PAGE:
Hugr and hjarta are predominantly coupled in spiritual contexts that refer to a person’s purity of thoughts and intentions, or his love of deity, and rarely outside of such situations.

There are, however, further examples, which suggest that, as Snorri says, hugr was physically associated with hjarta.

In Hyndluljóð 41 (Vọluspá in skamma 11) instead, Loki eats a heart referred to by the hapax legomenon hugsteinn “hugr stone”:

“Loki ate some of the heart, the stone / [hugr] of a woman, roasted over a lime fire, found it half cooked (Larrington 1996: 258).

Although these constructions are rare, they indicate that hugr was thought to reside in the physical heart. However, there is not the same intimate connection between the heart and the “psychological” part of the person as in West Germanic.

The functions of hugr and hjarta overlap, but there is also a lot that separates them. On the one hand, hugr is almost exclusively responsible for cognitive functions while on the other hand he is alone hjarta which is represented as the vital and life-giving part of a person.

They overlap in terms of a person’s character, which is represented in part as related to hugging, but is also connected to the physical state or heart of a person or animal.

The fact that the hug is constantly located in the chest rather than the head connects it directly to the heart.

Lockett (2011: 148) argued that the “cardiocentric psychology of Old Norse fiction is […] one of the most intriguing psychological idioms in all medieval literature” and worthy of detailed investigation.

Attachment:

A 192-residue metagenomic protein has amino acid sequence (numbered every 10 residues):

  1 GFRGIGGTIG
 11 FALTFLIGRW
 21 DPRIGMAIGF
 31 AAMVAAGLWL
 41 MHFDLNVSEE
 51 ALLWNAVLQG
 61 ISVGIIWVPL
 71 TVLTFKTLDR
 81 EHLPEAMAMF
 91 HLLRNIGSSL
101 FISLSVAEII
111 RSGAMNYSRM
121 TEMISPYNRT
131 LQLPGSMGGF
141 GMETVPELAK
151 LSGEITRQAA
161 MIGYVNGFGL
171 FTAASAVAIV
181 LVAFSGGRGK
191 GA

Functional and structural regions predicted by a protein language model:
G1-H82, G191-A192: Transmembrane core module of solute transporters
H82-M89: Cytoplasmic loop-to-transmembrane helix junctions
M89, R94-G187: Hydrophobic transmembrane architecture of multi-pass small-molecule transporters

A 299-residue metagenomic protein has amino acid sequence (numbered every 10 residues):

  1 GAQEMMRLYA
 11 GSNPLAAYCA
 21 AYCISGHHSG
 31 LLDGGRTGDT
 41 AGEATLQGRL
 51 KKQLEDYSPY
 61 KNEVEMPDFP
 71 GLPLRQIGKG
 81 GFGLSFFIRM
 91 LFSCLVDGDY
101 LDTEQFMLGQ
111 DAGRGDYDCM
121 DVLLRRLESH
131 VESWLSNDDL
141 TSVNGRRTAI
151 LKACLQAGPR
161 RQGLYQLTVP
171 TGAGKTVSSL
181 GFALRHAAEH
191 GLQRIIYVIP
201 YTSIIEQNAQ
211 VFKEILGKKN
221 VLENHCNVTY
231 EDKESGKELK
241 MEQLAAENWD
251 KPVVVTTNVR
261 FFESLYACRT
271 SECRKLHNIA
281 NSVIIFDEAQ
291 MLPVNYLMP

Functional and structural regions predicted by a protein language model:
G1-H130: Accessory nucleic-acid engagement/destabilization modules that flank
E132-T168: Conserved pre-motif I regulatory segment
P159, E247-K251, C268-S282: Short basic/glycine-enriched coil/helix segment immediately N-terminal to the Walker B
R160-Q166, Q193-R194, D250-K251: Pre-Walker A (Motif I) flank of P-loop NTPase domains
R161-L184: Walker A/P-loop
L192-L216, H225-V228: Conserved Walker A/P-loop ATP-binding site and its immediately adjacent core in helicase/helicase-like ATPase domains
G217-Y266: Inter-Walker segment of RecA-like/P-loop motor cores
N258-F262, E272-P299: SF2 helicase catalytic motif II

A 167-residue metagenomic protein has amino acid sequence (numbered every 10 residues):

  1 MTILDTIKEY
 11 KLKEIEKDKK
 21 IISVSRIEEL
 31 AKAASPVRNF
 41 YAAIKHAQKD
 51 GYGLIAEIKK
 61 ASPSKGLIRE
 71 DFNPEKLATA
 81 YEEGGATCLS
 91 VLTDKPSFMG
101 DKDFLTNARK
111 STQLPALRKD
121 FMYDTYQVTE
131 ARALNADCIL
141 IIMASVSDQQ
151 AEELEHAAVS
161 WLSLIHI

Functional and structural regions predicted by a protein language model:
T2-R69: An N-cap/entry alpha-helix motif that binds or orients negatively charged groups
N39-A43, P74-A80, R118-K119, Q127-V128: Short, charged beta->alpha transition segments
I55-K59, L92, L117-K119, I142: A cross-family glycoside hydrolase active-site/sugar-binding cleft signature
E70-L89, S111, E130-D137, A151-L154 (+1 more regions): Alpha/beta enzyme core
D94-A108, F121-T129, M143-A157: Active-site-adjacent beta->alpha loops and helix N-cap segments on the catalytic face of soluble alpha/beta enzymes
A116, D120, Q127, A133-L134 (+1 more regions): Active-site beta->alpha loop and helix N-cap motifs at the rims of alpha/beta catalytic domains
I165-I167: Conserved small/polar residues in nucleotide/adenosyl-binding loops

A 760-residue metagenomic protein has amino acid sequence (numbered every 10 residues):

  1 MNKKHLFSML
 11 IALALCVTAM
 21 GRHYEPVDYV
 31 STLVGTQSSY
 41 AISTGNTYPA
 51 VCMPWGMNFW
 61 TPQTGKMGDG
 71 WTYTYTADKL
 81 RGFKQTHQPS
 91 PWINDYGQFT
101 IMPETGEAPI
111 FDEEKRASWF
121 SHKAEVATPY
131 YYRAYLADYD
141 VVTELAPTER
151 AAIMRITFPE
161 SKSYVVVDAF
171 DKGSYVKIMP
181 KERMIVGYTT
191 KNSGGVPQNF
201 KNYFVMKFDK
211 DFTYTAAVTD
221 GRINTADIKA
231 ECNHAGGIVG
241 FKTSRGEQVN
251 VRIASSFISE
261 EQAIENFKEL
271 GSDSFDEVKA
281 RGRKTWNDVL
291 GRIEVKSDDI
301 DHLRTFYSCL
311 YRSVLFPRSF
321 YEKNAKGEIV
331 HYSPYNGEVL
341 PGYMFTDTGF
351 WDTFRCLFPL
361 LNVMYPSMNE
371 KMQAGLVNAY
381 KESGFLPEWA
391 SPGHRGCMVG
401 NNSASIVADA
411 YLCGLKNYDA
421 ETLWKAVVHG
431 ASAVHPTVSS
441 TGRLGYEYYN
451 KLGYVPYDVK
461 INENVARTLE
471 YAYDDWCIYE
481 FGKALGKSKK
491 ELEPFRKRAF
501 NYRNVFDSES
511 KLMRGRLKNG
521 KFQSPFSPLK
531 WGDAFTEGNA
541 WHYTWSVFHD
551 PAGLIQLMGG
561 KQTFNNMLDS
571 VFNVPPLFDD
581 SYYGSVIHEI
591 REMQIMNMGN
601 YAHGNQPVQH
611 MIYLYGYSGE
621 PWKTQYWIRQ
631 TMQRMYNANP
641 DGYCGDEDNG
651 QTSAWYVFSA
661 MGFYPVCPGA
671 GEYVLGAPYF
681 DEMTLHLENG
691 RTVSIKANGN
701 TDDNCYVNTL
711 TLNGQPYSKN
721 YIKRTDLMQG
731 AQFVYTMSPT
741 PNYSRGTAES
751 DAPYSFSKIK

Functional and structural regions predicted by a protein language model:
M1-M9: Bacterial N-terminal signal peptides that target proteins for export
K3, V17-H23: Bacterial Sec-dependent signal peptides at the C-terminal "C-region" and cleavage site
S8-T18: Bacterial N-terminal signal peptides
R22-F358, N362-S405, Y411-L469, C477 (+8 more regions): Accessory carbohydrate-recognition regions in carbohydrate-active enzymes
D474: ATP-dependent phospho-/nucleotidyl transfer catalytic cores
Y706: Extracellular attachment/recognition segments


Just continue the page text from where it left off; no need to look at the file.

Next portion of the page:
The heart in ancient Norse-Icelandic writing in reference to Sigurðr eating the heart of Fáfnir, evidence as the center and source of the dragon’s lifeblood.

For example, there are only two occasions in the Íslendingasögur corpus where the heart is used in a cognitive or emotional context, and similar patterns are seen in other genres of native prose.

Likewise, native poetry pays little attention to the heart, and is generally referred to only as the psychological “seat” of fear.

For more informations:

Laugrith Heid, La Stregoneria dei Vani, Anaelsas edizioni.

Laugrith Heid, Kindirúnar, Le Rune della Stirpe, Il Grimorio Necromantico, Anaelsas edizioni.

Laugrith Heid, Rún, i tre aspetti di una Runa, Anaelsas edizioni.

Laugrith Heid, Helvíti Svarturgaldur, Manuale pratico di Opera Necromantica Nord Europea, Anaelsas edizioni.

Laugrith Heid, Tröld*R: il Fjölkynngisbók. Magia, Stregoneria e Folk Nord Europeo, Anaelsas edizioni.

*Shares without reference to the source are subject to complaint, since the elements of copyright established by italian law are infringed*

Ylenia Oliverio
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Fondatrice e docente dell'Accademia Vanatrú Italia.

Laureata in Filosofia e Storia, Master post Laurea in Beni Archeologici, Master in Preserving and Increasing Value of Cultural Heritage, conseguito a Roskilde (Copenaghen), ulteriore integramento post Laurea.

Archeologo da oltre 13 anni, specializzata in scavo dei cantieri urbani, ha incentrato la sua attenzione verso i culti dell’Europa del Nord e dell'Euroasia durante la sua permanenza nel Canton Ticino per stages formativi al Centro Studi Internazionali Luganesi.

Svolge attività di formazione e informazione, in Italia e in Europa, per la promozione, divulgazione e rivalutazione del Culto Vanico, del Paganesimo puro e degli Antichi Culti dell’Europa ed Euroasia.

Il primo incontro con la Stregoneria Tradizionale è avvenuto nel 1990.